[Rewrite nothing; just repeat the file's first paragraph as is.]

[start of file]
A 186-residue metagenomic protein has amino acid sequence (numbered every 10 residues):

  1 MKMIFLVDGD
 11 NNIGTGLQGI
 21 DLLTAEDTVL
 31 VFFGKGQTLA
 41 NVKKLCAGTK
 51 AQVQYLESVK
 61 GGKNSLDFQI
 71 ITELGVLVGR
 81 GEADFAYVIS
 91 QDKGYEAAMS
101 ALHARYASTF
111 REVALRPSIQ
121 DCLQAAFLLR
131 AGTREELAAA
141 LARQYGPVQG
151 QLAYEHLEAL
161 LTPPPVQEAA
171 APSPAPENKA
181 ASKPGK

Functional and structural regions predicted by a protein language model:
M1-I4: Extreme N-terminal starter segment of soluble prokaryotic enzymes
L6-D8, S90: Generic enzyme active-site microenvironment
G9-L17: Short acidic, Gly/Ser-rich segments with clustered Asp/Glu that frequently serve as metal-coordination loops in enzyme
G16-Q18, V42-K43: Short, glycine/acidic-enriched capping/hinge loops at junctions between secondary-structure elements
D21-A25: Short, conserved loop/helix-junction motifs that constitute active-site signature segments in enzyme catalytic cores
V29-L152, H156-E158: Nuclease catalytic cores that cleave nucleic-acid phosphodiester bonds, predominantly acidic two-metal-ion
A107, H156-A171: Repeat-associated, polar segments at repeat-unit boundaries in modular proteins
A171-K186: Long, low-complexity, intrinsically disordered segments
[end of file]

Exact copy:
A 186-residue metagenomic protein has amino acid sequence (numbered every 10 residues):